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VAXXED: The New Norm? CDC Guidelines…

Editor’s Note:

I got my 2nd dose of the COVID Vaccine the other day. I don’t recommend any particular vaccine over the other, but I will say that I didn’t suffer some of the reported side effects from the 2nd dose. Didn’t feel a thing to be honest. No fatigue or flu-like symptoms.

As I do so often, I find my self forwarding so many documents for credentialing at different clinical sites- and it made me realize that perhaps, for healthcare workers, the option to “OPT OUT” may be taken out of our hands by the same people that want to see annual TB results, Flu shots and of course your MMR in order for you to get on staff.

It’s food for thought, especially in regards to this highly politized and polarizing topic. To choose or not to choose has now indeed become integral to our society, and in our particular case- may have already been decided for us.

The Latest CDC Recommendations for Vaccinated People: 3 March 2021

The CDC defines people who are fully vaccinated as those who are two weeks past their second dose of the Moderna and Pfizer Covid-19 vaccines or two weeks past a single dose of the Johnson & Johnson vaccine. There is growing evidence that people who are vaccinated don’t spread Covid-19, but scientists are still trying to understand how long vaccine protection lasts.

“The level of precautions taken should be determined by the characteristics of the unvaccinated people, who remain unprotected against Covid-19,” the guidelines said.

The new CDC guidance says fully vaccinated people can:

  • Visit other vaccinated people indoors without masks or physical distancing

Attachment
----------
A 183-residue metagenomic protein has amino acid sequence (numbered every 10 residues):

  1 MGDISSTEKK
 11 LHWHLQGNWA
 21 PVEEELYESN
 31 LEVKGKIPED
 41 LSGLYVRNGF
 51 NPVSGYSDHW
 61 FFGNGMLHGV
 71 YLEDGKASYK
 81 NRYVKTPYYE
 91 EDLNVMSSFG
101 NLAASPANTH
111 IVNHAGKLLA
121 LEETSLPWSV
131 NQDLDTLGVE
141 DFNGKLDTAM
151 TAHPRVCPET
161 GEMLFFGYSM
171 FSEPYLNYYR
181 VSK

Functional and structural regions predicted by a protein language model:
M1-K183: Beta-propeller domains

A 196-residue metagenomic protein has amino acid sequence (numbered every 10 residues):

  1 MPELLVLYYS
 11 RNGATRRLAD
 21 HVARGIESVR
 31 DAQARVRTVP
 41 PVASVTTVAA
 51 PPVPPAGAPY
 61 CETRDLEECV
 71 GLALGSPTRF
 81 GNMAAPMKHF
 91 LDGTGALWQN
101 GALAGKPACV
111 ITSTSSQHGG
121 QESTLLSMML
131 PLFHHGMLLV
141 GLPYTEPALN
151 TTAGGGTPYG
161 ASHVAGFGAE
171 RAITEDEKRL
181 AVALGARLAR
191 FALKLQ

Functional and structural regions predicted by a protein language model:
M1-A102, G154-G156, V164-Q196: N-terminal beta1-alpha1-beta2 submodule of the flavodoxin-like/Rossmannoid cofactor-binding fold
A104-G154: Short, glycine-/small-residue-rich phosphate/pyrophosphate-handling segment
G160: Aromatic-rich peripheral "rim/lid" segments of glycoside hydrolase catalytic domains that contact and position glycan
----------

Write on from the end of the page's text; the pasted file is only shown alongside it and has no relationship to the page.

• Visit indoors with unvaccinated people from a single household without masks or physical distancing, if the unvaccinated people are at low risk for severe disease.
  • Skip quarantine and testing if exposed to someone who has Covid-19 but are asymptomatic, but should monitor for symptoms for 14 days

This means that vaccinated grandparents may finally feel comfortable visiting their unvaccinated grandchildren and giving them a big hug, especially if they’re local — the CDC still says people should avoid travel — and as long as none of the unvaccinated people in that household are at risk for severe Covid-19.

And if you and a friend are both vaccinated, you can finally have dinner together.

However, people who are fully vaccinated still need to take precautions in many scenarios. The guidelines say fully vaccinated people must:

  • Wear a mask and keep good physical distance around the unvaccinated who are at increased risk for severe Covid-19, or if the unvaccinated person has a household member who is at higher risk
  • Wear masks and physically distance when visiting unvaccinated people who are from multiple households.

In addition, fully vaccinated people should continue basic safety precautions, including: wearing a mask that fits well and keeping physical distance in public; avoiding medium- and large-sized crowds; avoiding poorly ventilated public spaces; washing hands frequently; and getting tested for Covid-19 if they feel sick.

So, the vaccinated can’t yet throw a big end-of-the-pandemic party or hang out over cocktails at a crowded bar.

Keep wearing that mask at the grocery store and if your neighborhood holds an in-person meeting, don’t go hugging those you haven’t seen in a while.

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